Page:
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STRUCT

Description

STRUCT is widely used to express complex data types. It represents a collection of elements (also called fields) with different data types, for example, <a INT, b STRING>.

Field names in a struct must be unique. Fields can be of primitive data types (such as numeric, string, or date) or complex data types (such as ARRAY or MAP).

A field within a struct can also be another STRUCT, ARRAY, or MAP, which allows you to create nested data structures, for example, STRUCT<a INT, b STRUCT<c INT, d INT>, c MAP<INT, INT>, d ARRAY<INT>>.

The STRUCT data type is supported from v3.1 onwards. In v3.1, you can define STRUCT columns when you create a StarRocks table, load STRUCT data into that table, and query MAP data.

From v2.5 onwards, StarRocks supports querying complex data types MAP and STRUCT from data lakes. You can use external catalogs provided by StarRocks to query MAP and STRUCT data from Apache Hive™, Apache Hudi, and Apache Iceberg. You can only query data from ORC and Parquet files. For more information about how to use external catalogs to query external data sources, see Overview of catalogs and topics related to the required catalog type.

Syntax

STRUCT<name, type>
  • name: the field name, same as the column name defined in the CREATE TABLE statement.
  • type: the field type. It can be of any supported type.

Define a STRUCT column in StarRocks

You can define a STRUCT column when you create a table and load STRUCT data into this column.

-- Define a one-dimensional struct.
CREATE TABLE t0(
  c0 INT,
  c1 STRUCT<a INT, b INT>
)
DUPLICATE KEY(c0);

-- Define a complex struct.
CREATE TABLE t1(
  c0 INT,
  c1 STRUCT<a INT, b STRUCT<c INT, d INT>, c MAP<INT, INT>, d ARRAY<INT>>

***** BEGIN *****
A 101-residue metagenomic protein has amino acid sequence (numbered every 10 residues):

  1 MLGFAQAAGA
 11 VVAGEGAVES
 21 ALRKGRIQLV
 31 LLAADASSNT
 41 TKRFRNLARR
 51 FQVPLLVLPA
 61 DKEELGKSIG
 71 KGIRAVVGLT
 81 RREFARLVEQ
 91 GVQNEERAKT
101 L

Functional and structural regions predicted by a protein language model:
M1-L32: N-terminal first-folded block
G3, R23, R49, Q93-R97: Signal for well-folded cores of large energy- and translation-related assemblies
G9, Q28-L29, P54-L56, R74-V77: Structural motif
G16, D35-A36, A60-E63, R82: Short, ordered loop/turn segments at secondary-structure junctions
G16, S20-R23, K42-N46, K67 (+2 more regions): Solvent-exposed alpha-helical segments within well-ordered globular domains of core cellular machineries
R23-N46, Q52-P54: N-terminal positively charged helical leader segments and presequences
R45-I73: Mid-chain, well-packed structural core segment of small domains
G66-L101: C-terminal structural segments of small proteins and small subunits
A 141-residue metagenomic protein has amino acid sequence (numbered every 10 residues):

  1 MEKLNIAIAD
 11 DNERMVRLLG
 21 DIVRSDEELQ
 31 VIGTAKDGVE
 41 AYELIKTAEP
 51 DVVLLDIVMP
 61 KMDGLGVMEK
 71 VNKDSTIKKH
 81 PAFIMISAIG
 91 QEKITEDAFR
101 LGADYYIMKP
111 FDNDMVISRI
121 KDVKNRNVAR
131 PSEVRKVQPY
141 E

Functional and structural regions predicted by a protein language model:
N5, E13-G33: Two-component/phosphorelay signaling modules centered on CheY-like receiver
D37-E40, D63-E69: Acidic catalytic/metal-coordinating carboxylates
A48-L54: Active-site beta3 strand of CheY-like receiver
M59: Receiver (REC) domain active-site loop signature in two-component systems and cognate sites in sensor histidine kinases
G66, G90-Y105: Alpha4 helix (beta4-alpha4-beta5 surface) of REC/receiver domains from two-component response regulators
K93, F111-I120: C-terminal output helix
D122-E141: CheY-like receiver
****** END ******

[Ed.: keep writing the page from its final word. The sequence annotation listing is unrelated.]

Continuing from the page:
)
DUPLICATE KEY(c0);

-- Define a NOT NULL struct.
CREATE TABLE t2(
  c0 INT,
  c1 STRUCT<a INT, b INT> NOT NULL
)
DUPLICATE KEY(c0);

Columns with the STRUCT type have the following restrictions:

  • Cannot be used as key columns in a table. They can only be used as value columns.
  • Cannot be used as partition key columns (following PARTITION BY) in a table.
  • Cannot be used as bucketing columns (following DISTRIBUTED BY) in a table.
  • Only supports the replace() function when used as a value column in an Aggregate table.

Construct structs in SQL

STRUCT can be constructed in SQL using the following functions: row, struct, and named_struct. struct() is the alias of row().

  • row and struct support unnamed struct. You do not need to specify the field names. StarRocks automatically generates column names, like col1, col2...
  • named_struct supports named struct. The expressions of names and values must be in pairs.

StarRocks automatically determines the type of the struct based on the input values.

select row(1, 2, 3, 4) as numbers; -- Return {"col1":1,"col2":2,"col3":3,"col4":4}.
select row(1, 2, null, 4) as numbers; -- Return {"col1":1,"col2":2,"col3":null,"col4":4}.
select row(null) as nulls; -- Return {"col1":null}.
select struct(1, 2, 3, 4) as numbers; -- Return {"col1":1,"col2":2,"col3":3,"col4":4}.
select named_struct('a', 1, 'b', 2, 'c', 3, 'd', 4) as numbers; -- Return {"a":1,"b":2,"c":3,"d":4}.

Load STRUCT data

You can load STRUCT data into StarRocks using two methods: INSERT INTO, and ORC/Parquet loading.

Note that StarRocks automatically casts the data type into the corresponding STRUCT type.

INSERT INTO

CREATE TABLE t0(
  c0 INT,
  c1 STRUCT<a INT, b INT>
)
DUPLICATE KEY(c0);

INSERT INTO t0 VALUES(1, row(1, 1));

SELECT * FROM t0;
+------+---------------+
| c0   | c1            |
+------+---------------+
|    1 | {"a":1,"b":1} |
+------+---------------+

Load STRUCT data from ORC/Parquet files

The STRUCT data type in StarRocks corresponds to the nested columns structure in ORC or Parquet format. No additional specification is needed. You can load STRUCT data from ORC or Parquet files by following the instructions in ORC/Parquet loading.

Access STRUCT fields

To query a subfield of a struct, you can use the dot (.) operator to query a value by its field name, or use [] to call a value by its index.

mysql> select named_struct('a', 1, 'b', 2, 'c', 3, 'd', 4).a;
+------------------------------------------------+
| named_struct('a', 1, 'b', 2, 'c', 3, 'd', 4).a |
+------------------------------------------------+
| 1                                              |
+------------------------------------------------+

mysql> select row(1, 2, 3, 4).col1;
+-----------------------+
| row(1, 2, 3, 4).col1  |
+-----------------------+
| 1                     |
+-----------------------+

mysql> select row(2, 4, 6, 8)[2];
+--------------------+
| row(2, 4, 6, 8)[2] |
+--------------------+
|                  4 |
+--------------------+

mysql> select row(map{'a':1}, 2, 3, 4)[1];
+-----------------------------+
| row(map{'a':1}, 2, 3, 4)[1] |
+-----------------------------+
| {"a":1}                     |
+-----------------------------+